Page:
Tax-Saving Infrastructure Bonds: Know how much tax to be paid on maturity and how to avoid TDS

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October 22, 2021 10:17 PM

The tax-saving long-term infrastructure bonds issued in FY 2011-12 to provide deductions up to Rs 20,000 from the taxable income are maturing in FY 2021-22.

tax-saving long-term infrastructure bonds, tax on maturity of infrastructure bonds, tax deducted at source, TDS, annual interest, cumulative interest, Form 15G, Form 15H, income tax, Resident taxpayers, Non-Resident taxpayers, PANAlthough the bonds provided tax benefits u/s 80CCF at the time of investment, the interest on the bonds is, however, taxable in the hands of investors.

The tax-saving long-term infrastructure bonds issued in the Financial Year 2011-12 to provide deductions up to Rs 20,000 from the taxable income under section 80CCF of the Income Tax Act are maturing in FY 2021-22.

Although the bonds provided tax benefits u/s 80CCF at the time of investment, the interest on the bonds is, however, taxable in the hands of investors.

So, the tax-saving long-term infrastructure bonds were basically not the tax-free bonds.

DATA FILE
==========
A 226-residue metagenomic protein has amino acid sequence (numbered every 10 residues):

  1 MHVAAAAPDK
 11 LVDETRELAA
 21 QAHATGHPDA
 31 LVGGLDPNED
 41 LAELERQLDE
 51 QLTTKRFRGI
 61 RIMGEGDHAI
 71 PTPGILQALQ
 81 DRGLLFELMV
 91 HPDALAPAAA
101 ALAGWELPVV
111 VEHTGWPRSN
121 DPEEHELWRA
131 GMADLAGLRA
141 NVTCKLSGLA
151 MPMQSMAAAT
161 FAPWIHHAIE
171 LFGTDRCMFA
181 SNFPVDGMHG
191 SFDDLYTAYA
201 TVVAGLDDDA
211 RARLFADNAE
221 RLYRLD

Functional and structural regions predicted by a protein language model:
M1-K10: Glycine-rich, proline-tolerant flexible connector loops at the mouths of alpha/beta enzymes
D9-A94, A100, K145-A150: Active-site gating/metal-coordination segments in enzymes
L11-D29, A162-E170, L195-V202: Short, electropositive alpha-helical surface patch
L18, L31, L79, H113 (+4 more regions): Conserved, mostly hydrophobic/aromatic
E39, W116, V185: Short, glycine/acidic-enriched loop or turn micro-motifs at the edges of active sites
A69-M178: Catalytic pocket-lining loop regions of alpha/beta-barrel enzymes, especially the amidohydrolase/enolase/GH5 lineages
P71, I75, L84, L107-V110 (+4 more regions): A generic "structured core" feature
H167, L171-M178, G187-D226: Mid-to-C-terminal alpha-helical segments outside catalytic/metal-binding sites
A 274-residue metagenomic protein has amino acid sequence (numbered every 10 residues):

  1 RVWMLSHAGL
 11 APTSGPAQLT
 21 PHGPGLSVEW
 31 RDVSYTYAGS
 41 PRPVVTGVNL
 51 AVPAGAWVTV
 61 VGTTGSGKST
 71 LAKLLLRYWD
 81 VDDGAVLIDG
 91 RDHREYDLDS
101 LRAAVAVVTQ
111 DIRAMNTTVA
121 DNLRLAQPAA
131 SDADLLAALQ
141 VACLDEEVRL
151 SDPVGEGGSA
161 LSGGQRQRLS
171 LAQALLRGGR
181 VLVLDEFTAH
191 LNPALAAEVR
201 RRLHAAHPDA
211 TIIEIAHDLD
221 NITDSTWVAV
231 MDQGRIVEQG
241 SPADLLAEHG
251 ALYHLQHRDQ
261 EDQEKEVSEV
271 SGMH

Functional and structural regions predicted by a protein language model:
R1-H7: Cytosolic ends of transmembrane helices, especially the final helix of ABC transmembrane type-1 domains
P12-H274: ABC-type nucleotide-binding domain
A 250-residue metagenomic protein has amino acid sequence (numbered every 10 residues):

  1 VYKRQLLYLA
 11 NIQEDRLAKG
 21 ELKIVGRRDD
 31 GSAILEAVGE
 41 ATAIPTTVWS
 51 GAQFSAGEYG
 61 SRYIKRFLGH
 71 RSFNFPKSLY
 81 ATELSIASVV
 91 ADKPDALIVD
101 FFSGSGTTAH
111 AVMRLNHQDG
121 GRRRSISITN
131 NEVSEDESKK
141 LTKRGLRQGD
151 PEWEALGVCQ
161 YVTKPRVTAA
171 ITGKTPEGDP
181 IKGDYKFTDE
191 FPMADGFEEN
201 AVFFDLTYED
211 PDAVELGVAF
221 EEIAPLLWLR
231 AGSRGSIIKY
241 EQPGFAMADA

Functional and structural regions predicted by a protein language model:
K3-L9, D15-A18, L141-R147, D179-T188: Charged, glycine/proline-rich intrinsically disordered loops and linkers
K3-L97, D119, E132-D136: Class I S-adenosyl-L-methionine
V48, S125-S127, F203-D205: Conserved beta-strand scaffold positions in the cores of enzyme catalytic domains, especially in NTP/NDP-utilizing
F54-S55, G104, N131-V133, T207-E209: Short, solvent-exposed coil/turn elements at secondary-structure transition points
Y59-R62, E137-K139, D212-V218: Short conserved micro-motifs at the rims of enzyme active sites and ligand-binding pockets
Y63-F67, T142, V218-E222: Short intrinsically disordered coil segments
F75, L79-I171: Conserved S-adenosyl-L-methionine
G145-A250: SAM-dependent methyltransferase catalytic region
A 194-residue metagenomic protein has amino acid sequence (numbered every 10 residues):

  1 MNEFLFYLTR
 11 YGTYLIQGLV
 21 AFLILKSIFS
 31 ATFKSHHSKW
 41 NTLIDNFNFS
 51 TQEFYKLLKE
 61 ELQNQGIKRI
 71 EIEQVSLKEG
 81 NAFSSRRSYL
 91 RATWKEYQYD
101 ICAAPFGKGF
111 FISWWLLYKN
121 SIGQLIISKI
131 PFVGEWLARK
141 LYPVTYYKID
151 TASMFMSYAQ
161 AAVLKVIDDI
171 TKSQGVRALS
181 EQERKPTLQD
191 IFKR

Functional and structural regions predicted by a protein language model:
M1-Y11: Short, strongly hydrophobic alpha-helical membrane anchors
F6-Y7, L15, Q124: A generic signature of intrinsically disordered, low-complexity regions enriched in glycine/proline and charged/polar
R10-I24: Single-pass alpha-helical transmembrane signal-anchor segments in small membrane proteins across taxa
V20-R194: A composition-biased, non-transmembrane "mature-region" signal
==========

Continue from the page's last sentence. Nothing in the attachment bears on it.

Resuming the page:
There were two options provided to the investors – the annual interest payout option and the cumulative interest option.

While the investors who opted for annual interest payouts have already paid the tax on the amount of interest received, the investors who opted for the cumulative option would end up paying more tax than the tax saved in the year of investment.

Infrastructure Bond: Confusion over Tax-Saving Vs Tax-Free Bonds makes taxpayers pay more tax than benefit availed

Taxation

As the interest on long-term infrastructure bonds are taxable, the interest earned – annually for the investors opted for annual option and aggregate on maturity for the investors opted for the cumulative option – by the investors will be added to the taxable income of the respective investors.

So, for the investors in lower tax brackets, tax payable will be lower and it will be higher for those in higher tax brackets.

TDS

For Resident taxpayers opted for the cumulative option in physical format, the interest payment will be subject to Tax Deducted at Source (TDS) at 10 per cent for cases where the interest payments upon redemption exceed Rs 5,000.

In case such a bondholder does not have a valid PAN or, in case the investor has not filed his tax returns for the last two years and aggregate TDS and TCS in each of those years is Rs 50,000 or more, the TDS rate will increase to 20 per cent.

No TDS will be applicable for the investors holding the bonds in demat form.

For Non-Resident taxpayers, TDS at 31.2 per cent would apply on the interest payouts.

How to save TDS

To avoid TDS, Resident bondholders have to submit 15G / 15H as applicable. Those who had not provided PAN details at the time of investment, need to update the PAN with the respective RTAs within the stipulated time given by the respective issuers of the bonds.

Non-Resident bondholders need to submit a tax officer’s order under Section 197 / 195 specifying NIL / lower TDS rate to the respective RTAs within the stipulated date to ensure that TDS as per rates specified in the order is applied.

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